Jacob deGrom's bid for perfection on Monday ended in the sixth inning, but the Mets right-hander finished his outing with two hits allowed, no walks and eight strikeouts in eight innings. Behind deGrom, the Mets blanked the Padres, 7-0.
On May 21, deGrom threw eight scoreless innings on one hit and no walks, while fanning 11. deGrom is the first Mets pitcher since Steve Trachsel in 2003 to have multiple outings of at least eight innings, no runs and no more than two hits allowed. He is the first Mets pitcher in history to, in one season, have two outings featuring at least eight innings, no runs or walks and no more than two hits allowed. The only pitcher to have had two such games in his career with the Mets is Tom Seaver, who had one in 1968 and another in '69.
• The Cubs defeated the Marlins, 5-1, with starter Jason Hammel allowing one run and no walks while recording 11 strikeouts. The combination of strikeouts and walks is unusual for the number of innings thrown by Hammel: 6 2/3. Hammel is one of just 30 starters since 1914 to have at least 11 strikeouts, no walks and fewer than seven innings thrown -- and all 30 such games have occurred since 1995. Rick Ankiel is the king of this sort of thing, with three such performances, while Randy Johnson and Collin McHugh each had/have two.
• Francisco Rodriguez closed out the Brewers' 1-0 victory over St. Louis for his 357th career save. That leaves him one save shy of catching his former Angels teammate, Troy Percival, for ninth on the all-time list.
• The Cardinals' Matt Holliday was 1-for-3 with a walk to extend his 2015 on-base streak to 45 games -- the fifth longest since 1914 to begin a season. The four longer streaks are:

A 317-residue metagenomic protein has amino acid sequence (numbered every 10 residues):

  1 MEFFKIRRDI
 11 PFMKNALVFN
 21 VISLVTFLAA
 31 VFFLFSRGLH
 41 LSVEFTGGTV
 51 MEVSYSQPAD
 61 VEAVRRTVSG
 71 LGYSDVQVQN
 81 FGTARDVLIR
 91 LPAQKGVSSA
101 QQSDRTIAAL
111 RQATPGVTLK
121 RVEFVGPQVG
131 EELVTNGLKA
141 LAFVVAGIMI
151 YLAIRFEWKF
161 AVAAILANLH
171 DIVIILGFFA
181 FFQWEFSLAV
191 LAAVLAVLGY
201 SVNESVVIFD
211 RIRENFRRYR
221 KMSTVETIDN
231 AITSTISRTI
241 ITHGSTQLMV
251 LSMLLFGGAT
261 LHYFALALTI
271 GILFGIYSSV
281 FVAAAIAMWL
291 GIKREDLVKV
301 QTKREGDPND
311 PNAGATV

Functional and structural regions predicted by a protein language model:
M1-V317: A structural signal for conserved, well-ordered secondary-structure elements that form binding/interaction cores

Derek Jeter: 53, 1999
Frank Thomas: 52, 1996
Mark McGwire, 48, 1996
Alvin Davis, 47, 1984
• The Dodgers defeated the Rockies, 11-4, improving their record to 30-20. Joc Pederson hit his 14th homer of the year, which ties him with John Roseboro (1958) and Bill Sudakis (1969) for the 17th most in history by a Dodgers rookie. A 15th homer would pull Pederson even with Don Zimmer (1955), Ron Cey (1973) and James Loney (2007). Mike Piazza owns the most homers by a Dodgers rookie with 35 in 1993.
Clayton Kershaw picked up the win, allowing two runs and striking out seven in seven innings. The seven strikeouts give Kershaw 1,535 for his career, the 11th most by anyone through his age-27 season and one more than Pedro Martinez had.
In the Dodgers' win, Adrian Gonzalez went 4-for-4 with two doubles and now has a 1.206 OPS in 40 plate appearances against the Rockies this season. Barry Bonds has the highest OPS for any player in any season against the Rockies (minimum of 50 plate appearances) at 1.749 in 2004. Jeff Conine's 1.523 OPS from 1996 is the second highest.
• Freddie Freeman homered as part of a three-hit night and Andrelton Simmons doubled as part of his own three-hit line in the Braves' 8-1 win over the D-backs. While Freeman (playing in his age-25 season) is comfortably over a 100 OPS+ (he is at 136), Simmons (playing in his age-25 season) is hovering just above the mark (101). The Braves have never had a first baseman and shortstop in a season -- each in his age-25 or younger season -- qualify for the batting title and finish the year with an OPS+ of at least 100.
• Albert Pujols homered twice and Mike Trout had one round-tripper as the Angels defeated the Rays, 7-3.
Pujols' 49th career multihomer game gave him 533 career home runs, one shy of tying Jimmie Foxx for 17th on the all-time list. With his 49 games of two or more home runs, Pujols is tied for the 12th most in history.
Trout has 111 career homers, a career 166 OPS+ and 1,136 total bases. Among players through their age- 23 seasons:
• Trout's 111 home runs tie him with Jose Canseco for 15th most
• Trout's 1,136 total bases are the 20th most
• Trout's 166 OPS+ is the third highest (min. 2,000 plate appearances). Ted Williams leads, at 190, and is followed by Ty Cobb's 171
• Trout also has 259 extra-base hits, 294 walks and 110 steals. No other player has reached those three numbers through his age-23 season.
• The Yankees got to Felix Hernandez for seven runs in 4 2/3 innings and defeated the Mariners, 7-2. In his previous 13 starts against the Yankees, Hernandez had been 8-2 with a 2.11 ERA. The seven runs allowed in this contest were more than Hernandez had surrendered in his previous five outings combined against New York.
Roger Schlueter is the senior editorial coordinator and researcher for Major League Baseball Productions. This story was not subject to the approval of Major League Baseball or its clubs.